But... why do we do it? And I mean especially why nowadays, when so many technologies and gadgets vie for the privilege of helping us to remember stuff, freeing up the mind from the clutter of names and addresses and lists of Academy Award-winning directors so that it can finally attend to some higher level thinking? I think the answer is reasonably complex, but in marketing the book Furst seems to have anticipated in 1949 the reasons that the purveyors of memory books and courses invariably go through today, most often by putting them in the mouth of exasperated punters wishing that they could put names to faces, remember their appointments, study more effectively. In other words, the aspirations of the prospective reader are always perceived to be as follows, and pretty much always in this order: to function better in social situations, to be better at one's work, and to improve oneself beyond memory alone, through memory. The infomercials and the testimonials will bear me out.

Whether this tells the whole story, I'm not so sure. Without aiming to over-analyse a book cover that urges us to stop forgetting a mere four years after the most destructive and genocidal conflict in the history of humanity, the will to protect and improve one's memory has to be seated a little deeper than the wish to avoid social embarrassment ("Frank, so good to see you, have you met... thingy?") or to be more efficient at work. Memory is, quite simply, the glue that holds the self together. Lose that, you lose yourself, as those of us who have had the misfortune of seeing a loved one fall prey to Alzheimer's disease know all too well. Which explains I think why holding on to one's own memory is seen by most as crucial to one's identity. What matters is not just what is remembered - much of which could be externalised in any number of forms and media - but also, and in fact primarily, that you yourself remember it. It is your life story, it is who you are: not a sum of photos and recorded conversations and written documents, but a narrative infused with personal meaning.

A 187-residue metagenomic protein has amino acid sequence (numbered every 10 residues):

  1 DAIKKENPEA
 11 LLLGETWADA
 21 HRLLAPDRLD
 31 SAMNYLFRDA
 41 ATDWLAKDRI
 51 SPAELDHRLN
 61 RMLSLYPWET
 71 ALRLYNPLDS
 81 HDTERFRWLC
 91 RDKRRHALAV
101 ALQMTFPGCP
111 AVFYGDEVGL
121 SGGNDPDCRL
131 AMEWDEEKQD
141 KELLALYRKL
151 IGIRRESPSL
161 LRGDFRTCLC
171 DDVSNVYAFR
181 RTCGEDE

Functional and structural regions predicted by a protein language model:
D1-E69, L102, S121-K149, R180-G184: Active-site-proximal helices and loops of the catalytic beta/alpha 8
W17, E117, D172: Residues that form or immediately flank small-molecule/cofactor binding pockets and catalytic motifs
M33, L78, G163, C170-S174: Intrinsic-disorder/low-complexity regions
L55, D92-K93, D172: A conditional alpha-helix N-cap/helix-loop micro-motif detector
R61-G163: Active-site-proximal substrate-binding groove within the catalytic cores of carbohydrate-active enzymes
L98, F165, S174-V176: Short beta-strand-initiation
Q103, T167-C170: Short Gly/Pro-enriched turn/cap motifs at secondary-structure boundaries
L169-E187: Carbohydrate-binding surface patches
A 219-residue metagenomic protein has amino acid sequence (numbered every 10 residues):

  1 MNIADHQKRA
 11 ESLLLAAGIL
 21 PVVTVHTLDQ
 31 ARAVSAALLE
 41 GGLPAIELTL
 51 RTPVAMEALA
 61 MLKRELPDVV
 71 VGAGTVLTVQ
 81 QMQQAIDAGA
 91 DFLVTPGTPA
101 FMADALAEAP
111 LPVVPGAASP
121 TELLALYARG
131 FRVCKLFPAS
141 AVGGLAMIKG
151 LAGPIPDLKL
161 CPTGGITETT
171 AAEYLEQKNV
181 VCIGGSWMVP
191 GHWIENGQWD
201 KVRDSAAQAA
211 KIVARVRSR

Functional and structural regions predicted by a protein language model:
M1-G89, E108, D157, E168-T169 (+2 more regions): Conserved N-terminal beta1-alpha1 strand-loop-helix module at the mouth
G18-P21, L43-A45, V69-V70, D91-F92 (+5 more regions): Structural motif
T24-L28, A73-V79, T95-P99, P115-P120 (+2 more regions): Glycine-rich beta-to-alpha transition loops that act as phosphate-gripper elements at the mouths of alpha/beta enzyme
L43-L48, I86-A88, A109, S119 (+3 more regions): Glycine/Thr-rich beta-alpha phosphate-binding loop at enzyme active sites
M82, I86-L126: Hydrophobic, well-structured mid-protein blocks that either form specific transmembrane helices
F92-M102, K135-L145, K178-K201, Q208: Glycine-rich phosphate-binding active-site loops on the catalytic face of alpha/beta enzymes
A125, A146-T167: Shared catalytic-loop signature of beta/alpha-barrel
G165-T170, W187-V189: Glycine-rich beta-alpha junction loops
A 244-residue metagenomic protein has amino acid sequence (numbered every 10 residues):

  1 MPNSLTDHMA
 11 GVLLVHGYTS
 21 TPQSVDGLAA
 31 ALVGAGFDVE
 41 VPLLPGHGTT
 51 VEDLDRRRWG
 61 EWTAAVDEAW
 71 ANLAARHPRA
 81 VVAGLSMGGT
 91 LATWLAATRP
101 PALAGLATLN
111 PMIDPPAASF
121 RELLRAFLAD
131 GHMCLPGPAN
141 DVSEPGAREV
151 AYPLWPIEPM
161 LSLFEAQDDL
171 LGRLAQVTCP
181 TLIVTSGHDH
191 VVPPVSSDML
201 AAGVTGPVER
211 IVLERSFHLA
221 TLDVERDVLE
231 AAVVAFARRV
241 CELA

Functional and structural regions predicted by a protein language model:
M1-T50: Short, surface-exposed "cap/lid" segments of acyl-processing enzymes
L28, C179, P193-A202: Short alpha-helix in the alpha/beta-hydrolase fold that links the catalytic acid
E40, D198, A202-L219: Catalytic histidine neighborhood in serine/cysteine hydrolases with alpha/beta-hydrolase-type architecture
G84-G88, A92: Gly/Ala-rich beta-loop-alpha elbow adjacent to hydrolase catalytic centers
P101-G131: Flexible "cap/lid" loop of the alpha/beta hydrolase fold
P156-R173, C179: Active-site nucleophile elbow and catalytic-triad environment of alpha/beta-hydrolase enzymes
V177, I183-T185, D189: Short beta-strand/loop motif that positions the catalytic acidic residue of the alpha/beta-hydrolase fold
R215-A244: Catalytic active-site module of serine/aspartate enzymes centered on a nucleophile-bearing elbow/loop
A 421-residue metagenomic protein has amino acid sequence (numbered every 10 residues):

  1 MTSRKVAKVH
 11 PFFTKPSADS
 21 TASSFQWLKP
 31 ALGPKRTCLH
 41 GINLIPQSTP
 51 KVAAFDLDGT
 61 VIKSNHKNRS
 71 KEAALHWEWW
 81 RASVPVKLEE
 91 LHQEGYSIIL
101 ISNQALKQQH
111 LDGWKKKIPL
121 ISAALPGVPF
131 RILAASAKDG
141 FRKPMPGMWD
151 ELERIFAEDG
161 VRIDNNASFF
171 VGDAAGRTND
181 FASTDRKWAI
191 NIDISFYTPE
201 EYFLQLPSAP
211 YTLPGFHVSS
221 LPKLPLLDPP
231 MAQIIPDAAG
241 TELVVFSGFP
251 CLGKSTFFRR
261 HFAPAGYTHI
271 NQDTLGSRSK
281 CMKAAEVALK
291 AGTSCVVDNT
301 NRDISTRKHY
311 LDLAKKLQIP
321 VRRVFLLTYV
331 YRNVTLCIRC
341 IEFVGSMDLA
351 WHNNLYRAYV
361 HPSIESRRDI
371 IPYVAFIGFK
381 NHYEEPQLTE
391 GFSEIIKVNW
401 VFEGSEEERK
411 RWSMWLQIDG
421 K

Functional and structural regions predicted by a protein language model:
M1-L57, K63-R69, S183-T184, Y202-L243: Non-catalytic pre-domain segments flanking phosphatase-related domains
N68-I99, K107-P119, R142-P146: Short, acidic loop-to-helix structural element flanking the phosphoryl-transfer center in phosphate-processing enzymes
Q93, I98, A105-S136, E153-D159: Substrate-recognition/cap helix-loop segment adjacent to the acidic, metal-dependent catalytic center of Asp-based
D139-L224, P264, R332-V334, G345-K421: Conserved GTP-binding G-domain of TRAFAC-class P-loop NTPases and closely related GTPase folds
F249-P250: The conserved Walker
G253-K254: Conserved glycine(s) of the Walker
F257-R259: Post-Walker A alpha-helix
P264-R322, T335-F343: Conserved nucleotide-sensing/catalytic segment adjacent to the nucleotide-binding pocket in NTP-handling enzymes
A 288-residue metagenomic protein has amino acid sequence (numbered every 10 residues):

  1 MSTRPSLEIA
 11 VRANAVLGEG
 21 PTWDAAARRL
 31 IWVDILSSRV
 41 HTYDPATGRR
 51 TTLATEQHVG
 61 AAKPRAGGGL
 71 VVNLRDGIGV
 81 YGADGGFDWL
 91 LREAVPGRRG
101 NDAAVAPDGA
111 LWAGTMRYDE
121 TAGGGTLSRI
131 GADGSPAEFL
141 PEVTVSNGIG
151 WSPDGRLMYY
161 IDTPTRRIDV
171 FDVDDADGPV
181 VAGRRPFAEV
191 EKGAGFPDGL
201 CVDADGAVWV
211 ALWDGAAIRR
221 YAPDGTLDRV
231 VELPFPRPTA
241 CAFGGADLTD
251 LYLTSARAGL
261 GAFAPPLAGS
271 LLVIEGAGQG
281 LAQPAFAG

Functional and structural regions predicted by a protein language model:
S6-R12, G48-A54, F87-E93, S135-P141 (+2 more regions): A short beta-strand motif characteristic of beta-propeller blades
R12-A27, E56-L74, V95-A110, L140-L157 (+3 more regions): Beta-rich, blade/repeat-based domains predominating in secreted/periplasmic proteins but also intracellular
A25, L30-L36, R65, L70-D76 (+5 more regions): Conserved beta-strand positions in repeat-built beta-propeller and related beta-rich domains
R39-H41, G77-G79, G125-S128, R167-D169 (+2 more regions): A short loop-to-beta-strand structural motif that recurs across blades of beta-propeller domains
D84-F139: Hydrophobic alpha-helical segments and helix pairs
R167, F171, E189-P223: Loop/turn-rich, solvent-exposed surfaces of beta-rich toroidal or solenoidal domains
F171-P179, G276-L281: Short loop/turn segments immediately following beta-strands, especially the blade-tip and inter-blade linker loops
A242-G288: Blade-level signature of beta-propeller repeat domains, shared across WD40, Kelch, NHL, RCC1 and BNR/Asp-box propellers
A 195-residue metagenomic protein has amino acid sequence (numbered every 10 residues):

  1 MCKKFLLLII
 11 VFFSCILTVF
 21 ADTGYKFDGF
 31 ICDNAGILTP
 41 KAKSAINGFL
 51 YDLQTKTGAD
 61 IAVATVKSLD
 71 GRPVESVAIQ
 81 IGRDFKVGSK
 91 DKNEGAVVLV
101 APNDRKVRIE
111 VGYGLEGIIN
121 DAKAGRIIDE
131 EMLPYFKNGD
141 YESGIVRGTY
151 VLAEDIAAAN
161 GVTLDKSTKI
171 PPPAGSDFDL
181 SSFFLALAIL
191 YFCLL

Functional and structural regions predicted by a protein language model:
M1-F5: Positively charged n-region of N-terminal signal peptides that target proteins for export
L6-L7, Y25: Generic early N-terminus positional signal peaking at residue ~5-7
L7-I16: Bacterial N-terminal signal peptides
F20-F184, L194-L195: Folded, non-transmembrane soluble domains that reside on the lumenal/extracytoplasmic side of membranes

The technologist retorts: we can remember it for you wholesale. But the supplement is no substitute, as I hope to show next week when I turn to the film Memento. It is Plato's lesson some twenty-four centuries later, and a struggle that is replayed incessantly in literature and the arts, reflecting a defining trope of our times - that we are in caught in a love/hate relationship with technology - as well as a pervasive unease concerning the ever-increasing mediation and remediation of our lives.

Which leads me to the afore-hinted at quibble with Furst's title. The injunction to Stop Forgetting is at the very crest of our zeitgeist, a defining aspect of the information age and of Internet culture especially, and one deserving of some serious critique. As I suggested a few posts back, working towards an ecology of memory involves reclaiming the very economy of expression that digital technology has made obsolete, and rescuing forgetting from the rhetoric of those who regard loss of information as the ultimate sin of our age. But perhaps Furst anticipated this, and in the opening of the book he abandons the attention-grabbing imperative mood of the cover in favour of a softer, gentler declarative: You Can Remember. In the space between those two phrases lies the work that I hope to accomplish with this blog.

Bruno Furst. Stop Forgetting: How to Develop Your Memory and Put it to Practical Use. New York: Greenberg, 1949. Reprinted in the UK by Psychology Publishing Ltd., 1963.